(YDR) Bill and Lori Fitzell met Chantal John while vacationing in St. Maarten. Chantal worked as a waitress and would wait on them as they lounged on the beach, bringing them drinks and sandwiches and whatnot.
They got along with Chantal. Bill spoke to her about Les Brown, a motivational speaker he liked, and encouraged the young woman to look up his materials, to set her sights higher than serving drinks at a beach resort.
She was their waitress in St. Maarten. Lori and Bill Fitzell brought her to Emigsville after Hurricane Irma. Paul Kuehnel
Not that it was a bad job. Chantal, like many on the tiny Carribean Island, worked in the tourism industry, which is the basis for St. Maarten’s economy.
The last time they saw her in St. Maarten was just a few days before Hurricane Irma hit the island. At the time, the hurricane was still out to sea and hadn’t gathered much strength. They didn’t even talk about the potential storm, just exchanging pleasantries and chatting.
On Sept. 6, Irma made landfall.
By then, it was a Category 5 storm, the highest category, bringing torrential rain and winds approaching 200 mph.
Bill and Lori saw news of the hurricane and the devastation it left in its wake. They hoped that Chantal and her family made it through all right. They wondered whether they’d ever see her again.
Chantal John’s family has lived in St. Maarten for about 30 years. It’s a tiny island, only 13 square miles, with a population of about 33,000. Her father works for a car rental agency and her mother cooks at the Westin Dawn Beach Resort & Spa, a high-end resort on the eastern shore of the Dutch side of the island, which is also Chantal’s employer. She has a sister, two brothers and two half-brothers, living in a small house inland from the beach.
The place, as Chantal describes it, is paradise. The weather is always balmy. Every spring, the island celebrates carnival with a month-long celebration. Life there is laid-back, lived at a relaxed pace. It is a peaceful place, considered one of the safest places in the Carribean for travelers.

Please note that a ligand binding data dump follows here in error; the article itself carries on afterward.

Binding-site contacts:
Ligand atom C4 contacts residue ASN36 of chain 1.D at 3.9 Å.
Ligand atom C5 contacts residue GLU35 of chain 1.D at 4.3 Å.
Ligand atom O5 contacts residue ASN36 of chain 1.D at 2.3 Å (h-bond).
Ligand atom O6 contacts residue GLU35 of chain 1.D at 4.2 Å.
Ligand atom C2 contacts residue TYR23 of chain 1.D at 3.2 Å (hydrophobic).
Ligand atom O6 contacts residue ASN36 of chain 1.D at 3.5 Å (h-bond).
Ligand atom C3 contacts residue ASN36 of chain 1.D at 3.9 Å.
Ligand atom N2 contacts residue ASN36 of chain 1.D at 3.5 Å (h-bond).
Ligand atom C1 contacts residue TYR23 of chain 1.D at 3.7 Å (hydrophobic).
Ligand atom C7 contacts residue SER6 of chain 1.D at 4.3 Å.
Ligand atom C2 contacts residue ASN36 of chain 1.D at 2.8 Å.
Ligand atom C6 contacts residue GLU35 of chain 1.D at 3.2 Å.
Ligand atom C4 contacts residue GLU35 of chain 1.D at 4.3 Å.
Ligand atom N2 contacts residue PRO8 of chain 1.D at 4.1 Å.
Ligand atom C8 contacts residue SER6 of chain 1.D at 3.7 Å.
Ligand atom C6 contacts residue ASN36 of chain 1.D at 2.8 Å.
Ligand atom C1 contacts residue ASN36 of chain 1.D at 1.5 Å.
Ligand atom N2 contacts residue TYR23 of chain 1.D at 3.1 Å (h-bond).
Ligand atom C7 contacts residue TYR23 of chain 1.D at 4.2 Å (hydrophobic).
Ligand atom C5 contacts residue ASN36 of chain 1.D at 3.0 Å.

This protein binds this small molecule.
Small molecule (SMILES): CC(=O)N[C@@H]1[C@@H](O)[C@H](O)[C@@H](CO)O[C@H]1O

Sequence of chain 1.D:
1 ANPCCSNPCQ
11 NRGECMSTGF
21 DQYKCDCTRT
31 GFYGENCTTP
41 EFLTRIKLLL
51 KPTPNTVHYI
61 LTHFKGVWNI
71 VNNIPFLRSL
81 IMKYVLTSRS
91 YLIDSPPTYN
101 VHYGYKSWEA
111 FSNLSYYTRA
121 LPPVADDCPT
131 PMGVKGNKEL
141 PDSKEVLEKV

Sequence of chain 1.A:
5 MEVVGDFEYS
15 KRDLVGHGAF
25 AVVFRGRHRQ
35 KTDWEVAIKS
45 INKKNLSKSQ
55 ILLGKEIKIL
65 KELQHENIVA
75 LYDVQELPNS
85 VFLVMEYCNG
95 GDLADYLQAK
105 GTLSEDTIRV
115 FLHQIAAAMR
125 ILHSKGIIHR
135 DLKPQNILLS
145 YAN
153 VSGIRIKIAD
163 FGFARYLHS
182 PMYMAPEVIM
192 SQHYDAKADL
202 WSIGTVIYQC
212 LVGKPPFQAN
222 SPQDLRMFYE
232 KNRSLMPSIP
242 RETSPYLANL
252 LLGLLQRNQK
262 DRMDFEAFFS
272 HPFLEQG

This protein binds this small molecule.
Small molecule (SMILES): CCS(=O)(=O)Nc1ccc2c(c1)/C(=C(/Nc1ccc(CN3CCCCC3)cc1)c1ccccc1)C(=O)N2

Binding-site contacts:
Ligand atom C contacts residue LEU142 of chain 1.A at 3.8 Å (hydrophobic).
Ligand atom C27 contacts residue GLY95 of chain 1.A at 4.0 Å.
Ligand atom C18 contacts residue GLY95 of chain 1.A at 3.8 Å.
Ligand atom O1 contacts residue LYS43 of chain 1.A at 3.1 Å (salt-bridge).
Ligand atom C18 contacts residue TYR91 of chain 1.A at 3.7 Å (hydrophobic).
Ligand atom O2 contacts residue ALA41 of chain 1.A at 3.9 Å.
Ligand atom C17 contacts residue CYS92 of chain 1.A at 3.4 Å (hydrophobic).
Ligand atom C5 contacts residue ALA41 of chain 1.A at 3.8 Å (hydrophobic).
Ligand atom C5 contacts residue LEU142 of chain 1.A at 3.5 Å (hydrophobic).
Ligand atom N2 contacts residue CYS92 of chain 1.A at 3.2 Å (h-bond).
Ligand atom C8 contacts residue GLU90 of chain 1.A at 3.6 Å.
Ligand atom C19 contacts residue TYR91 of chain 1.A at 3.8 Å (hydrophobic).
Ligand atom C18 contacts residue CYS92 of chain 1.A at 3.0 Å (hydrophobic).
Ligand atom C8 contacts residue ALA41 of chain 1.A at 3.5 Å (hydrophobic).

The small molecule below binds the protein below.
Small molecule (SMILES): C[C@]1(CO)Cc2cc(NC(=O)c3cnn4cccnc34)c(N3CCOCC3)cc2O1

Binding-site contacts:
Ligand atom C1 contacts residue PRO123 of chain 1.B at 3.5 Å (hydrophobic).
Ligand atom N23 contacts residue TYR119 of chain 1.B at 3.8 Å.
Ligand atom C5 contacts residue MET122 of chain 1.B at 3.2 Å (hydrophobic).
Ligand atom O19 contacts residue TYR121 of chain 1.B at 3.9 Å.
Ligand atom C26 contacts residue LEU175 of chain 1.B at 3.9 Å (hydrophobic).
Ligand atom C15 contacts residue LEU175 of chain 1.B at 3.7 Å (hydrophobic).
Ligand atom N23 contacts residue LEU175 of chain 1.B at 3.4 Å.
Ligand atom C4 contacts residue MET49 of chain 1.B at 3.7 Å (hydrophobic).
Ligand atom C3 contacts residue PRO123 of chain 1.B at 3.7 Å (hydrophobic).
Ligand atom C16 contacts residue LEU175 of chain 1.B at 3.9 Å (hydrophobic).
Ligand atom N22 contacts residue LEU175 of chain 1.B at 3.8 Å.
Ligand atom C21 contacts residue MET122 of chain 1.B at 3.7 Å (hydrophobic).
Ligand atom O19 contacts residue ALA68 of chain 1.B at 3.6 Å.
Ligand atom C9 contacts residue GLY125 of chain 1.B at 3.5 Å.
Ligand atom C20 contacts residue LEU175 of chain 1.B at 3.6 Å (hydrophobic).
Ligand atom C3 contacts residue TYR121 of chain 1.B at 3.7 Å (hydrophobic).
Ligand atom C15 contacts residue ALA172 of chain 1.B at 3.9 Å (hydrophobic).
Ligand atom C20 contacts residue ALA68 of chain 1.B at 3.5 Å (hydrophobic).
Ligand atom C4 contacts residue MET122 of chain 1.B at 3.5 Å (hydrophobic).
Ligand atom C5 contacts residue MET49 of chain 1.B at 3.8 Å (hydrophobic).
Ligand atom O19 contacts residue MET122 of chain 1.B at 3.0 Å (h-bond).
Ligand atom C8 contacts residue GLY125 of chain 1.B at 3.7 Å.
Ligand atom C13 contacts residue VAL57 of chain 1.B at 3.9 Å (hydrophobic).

The island had weathered storms. In Chantal’s lifetime – she’s 25 – she recalls only one big storm, Hurricane Luis, in 1995, when she was just a toddler. Luis devastated the island, but she was too young then to really remember how bad it was.
It turned out that Luis, while bad, was nothing like the storm that approached St. Maarten in early September.
Chantal’s family huddled in the living room of their boarded-up home as the storm struck. The pressure from the 200-mph winds was so great that you had to cover your ears.
After the storm, it was nearly complete destruction. Buildings were destroyed. The power was out and there was no indication that it would be coming back anytime soon. She saw a shipping container that had been blown onto her sister’s car and part of a neighbor’s house. A couch that had been on the front porch simply disappeared. They had no idea where it landed.
When she went outside the morning after the storm, she cried. “It was like the world was turned upside down,” she said, “or got shaken very hard.” Cars were overturned. Homes were missing roofs.
She heard one story about a man who had been nearly sliced in half by a metal roof as it was ripped from his home. He bled to death because nobody could come to his aid. She heard about a couple who had been swept away by the rising ocean. The woman’s body was found in the sea, her clothing stripped off. Her husband’s body was never recovered.
In the wake of the storm, paradise turned ugly. Looting was rampant. Violence erupted. People were so desperate for basic necessities that they resorted to any means to secure them. People were killed over a bottle of water or a sandwich.